The Ramsey County Historical Society is a 501(c)3 non-profit that presents, preserves and publishes the history of Ramsey County.
The Mission of the Ramsey County Historical Society:
Preserving our past, informing our present, inspiring our future.
Our Commitment to Diversity, Equity, Accessibility & Inclusion
Ramsey County Historical Society (RCHS) is committed to preserving our past, informing our present, and inspiring our future. The “our” repeated three times in our mission is intentional—we exist to serve everyone in our community to the best of our abilities.
For most of its 72 years, RCHS has viewed itself as a neutral party, preserving and presenting community history. To be sure, we strive to preserve and present the facts of history without prejudice, but to pretend we do not have some biases would be disingenuous—we are humans—and flawed at that.
As an organization established, governed, and largely staffed by people of European descent for most of its history, the stories that were most accessible to the organization were Eurocentric. Unsurprisingly, this has resulted in some significant omissions in our work, omissions that we are now doing our best to avoid.
In 1998, RCHS started to address one such critical omission—the story of the Dakota people in the region. Building relationships with Dakota Elders led to the addition of tours and programs telling the stories of the people of Heyáta Othúŋwe (Cloud Man’s Village) from the perspective of the Dakota. These programs persist today with the continued guidance of Dakota advisors. The Society has also been committed to seeking out and adding programming that would not have been on its radar a decade ago. Quite frankly, we had been missing out on some extraordinary and fascinating history, and because we missed it, so did many of our members. If you have been attending History Revealed programs or read Ramsey County History magazine, you have seen the additions that are helping tell a more complete story of Ramsey County.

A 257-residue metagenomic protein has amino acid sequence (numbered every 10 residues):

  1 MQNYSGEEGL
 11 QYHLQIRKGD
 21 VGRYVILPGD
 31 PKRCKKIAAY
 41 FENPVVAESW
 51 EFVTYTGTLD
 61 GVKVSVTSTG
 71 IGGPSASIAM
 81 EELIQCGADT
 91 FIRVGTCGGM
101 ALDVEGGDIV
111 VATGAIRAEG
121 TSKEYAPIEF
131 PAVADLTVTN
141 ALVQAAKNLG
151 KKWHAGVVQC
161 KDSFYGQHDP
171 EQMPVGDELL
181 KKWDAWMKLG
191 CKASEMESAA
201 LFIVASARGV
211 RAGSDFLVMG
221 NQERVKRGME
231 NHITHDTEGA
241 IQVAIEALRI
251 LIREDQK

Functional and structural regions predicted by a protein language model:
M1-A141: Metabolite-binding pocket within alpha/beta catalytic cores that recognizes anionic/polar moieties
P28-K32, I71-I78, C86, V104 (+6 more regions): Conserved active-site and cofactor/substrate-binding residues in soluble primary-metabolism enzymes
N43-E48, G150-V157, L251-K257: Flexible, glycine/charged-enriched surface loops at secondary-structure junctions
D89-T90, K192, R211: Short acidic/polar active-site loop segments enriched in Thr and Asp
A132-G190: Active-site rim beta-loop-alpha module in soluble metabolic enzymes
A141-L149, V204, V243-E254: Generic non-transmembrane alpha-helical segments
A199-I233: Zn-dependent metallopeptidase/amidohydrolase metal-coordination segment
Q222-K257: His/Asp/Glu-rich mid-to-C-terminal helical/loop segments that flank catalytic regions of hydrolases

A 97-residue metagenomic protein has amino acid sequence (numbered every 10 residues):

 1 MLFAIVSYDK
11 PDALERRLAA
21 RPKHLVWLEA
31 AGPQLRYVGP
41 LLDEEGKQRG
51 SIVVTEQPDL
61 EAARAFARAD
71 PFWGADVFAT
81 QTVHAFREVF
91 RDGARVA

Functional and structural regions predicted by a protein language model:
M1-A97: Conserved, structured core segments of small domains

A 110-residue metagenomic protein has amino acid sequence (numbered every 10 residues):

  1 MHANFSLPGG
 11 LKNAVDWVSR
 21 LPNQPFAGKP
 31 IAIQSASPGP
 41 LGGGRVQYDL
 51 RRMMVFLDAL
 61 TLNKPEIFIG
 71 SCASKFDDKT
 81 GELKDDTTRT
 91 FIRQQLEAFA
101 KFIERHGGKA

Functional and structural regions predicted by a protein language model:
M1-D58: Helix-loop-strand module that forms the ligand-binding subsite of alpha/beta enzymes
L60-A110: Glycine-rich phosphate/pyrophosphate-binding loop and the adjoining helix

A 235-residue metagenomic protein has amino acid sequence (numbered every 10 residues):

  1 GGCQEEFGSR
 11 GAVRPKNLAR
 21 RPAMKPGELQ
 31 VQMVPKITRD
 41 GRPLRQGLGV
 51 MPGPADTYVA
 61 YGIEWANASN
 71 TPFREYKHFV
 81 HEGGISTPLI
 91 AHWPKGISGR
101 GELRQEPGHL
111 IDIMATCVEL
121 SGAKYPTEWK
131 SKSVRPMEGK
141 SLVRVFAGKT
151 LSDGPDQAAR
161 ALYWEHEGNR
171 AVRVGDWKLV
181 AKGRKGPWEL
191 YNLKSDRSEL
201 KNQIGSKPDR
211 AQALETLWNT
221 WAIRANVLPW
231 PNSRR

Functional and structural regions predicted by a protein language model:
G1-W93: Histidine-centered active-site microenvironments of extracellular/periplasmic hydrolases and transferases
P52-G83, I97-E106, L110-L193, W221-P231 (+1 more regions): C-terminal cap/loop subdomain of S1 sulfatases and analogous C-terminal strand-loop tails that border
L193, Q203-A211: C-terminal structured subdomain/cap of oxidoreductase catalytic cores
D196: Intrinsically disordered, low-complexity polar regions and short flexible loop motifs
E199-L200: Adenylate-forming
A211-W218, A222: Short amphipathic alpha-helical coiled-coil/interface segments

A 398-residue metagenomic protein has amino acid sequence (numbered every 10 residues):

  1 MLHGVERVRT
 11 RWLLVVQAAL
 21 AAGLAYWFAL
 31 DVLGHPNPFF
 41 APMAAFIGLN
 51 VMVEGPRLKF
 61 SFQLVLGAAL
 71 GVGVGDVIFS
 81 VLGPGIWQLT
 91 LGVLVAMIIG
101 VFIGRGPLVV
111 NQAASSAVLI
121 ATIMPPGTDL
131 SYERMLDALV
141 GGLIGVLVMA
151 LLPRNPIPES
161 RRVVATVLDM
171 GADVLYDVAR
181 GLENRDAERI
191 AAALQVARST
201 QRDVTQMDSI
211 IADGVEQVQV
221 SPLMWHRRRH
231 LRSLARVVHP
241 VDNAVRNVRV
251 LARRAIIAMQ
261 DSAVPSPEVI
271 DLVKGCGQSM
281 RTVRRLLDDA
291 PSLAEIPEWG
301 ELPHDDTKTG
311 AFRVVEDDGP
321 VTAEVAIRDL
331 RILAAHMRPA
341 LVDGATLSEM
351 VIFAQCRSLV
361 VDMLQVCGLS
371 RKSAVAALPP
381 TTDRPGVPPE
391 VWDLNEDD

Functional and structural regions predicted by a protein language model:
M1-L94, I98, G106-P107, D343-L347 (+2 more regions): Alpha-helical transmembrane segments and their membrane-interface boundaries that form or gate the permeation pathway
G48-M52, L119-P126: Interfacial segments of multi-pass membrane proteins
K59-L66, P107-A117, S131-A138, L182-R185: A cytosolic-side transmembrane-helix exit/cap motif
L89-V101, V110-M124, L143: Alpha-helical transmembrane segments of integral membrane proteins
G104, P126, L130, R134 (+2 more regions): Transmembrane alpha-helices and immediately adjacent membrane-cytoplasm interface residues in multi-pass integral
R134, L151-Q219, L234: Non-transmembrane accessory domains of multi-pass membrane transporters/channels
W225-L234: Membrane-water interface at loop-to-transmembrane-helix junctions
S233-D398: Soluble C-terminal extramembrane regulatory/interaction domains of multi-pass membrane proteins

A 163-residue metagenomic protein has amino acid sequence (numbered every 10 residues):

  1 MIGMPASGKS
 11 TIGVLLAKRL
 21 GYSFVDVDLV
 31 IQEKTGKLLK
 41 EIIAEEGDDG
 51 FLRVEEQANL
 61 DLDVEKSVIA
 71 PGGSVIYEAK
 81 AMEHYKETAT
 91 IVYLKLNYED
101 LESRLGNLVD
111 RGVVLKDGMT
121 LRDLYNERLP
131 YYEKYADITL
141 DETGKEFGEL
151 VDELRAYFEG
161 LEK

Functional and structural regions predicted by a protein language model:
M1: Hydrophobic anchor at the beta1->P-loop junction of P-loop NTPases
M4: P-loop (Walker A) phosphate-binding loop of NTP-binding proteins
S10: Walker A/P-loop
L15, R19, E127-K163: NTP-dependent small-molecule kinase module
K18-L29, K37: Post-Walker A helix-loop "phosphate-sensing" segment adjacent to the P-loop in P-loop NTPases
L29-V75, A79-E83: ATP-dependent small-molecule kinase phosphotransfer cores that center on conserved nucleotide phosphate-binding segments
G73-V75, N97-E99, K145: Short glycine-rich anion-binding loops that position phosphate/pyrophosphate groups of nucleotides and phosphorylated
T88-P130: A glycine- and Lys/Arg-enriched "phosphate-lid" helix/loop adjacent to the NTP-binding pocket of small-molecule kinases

We are committed to moving forward and telling our community’s stories—as many of them as we can. Thank you for joining us as we explore all parts of Ramsey County.
Ramsey County Historical Society
Ramsey County Historical Society
Statement on Diversity, Equity, Accessibility, and Inclusion
The Ramsey County Historical Society acknowledges that the lives, pain, and accomplishments of many individuals and communities have been ignored, marginalized, or even erased throughout the history of Ramsey County. We recognize that institutionalized, systemic racism and discrimination persists today and traumatizes our fellow human beings, and that RCHS has been a part of these systems that continue to harm members of our community.
At the heart of history are the experiences of people — stories told, voices heard, and narratives recounted. Yet, RCHS has not done enough to identify and share stories from every community it serves, leaving many stories untold. RCHS has a responsibility to center the perspectives and lived experiences of Black, Indigenous, and people of color when their stories are shared.
The RCHS Board of Directors, Staff, and Volunteers are united in our commitment to fully integrating the principles of diversity, equity, accessibility and inclusion in all that we do as we fulfill our mission of preserving our past, informing our present and inspiring our future.
In its governance, RCHS is committed to:
- Recruiting, engaging, and retaining a Board of Directors that is reflective of the community
- Ensuring policies and procedures are inclusive
- Fostering a culture of respect both internally and in outreach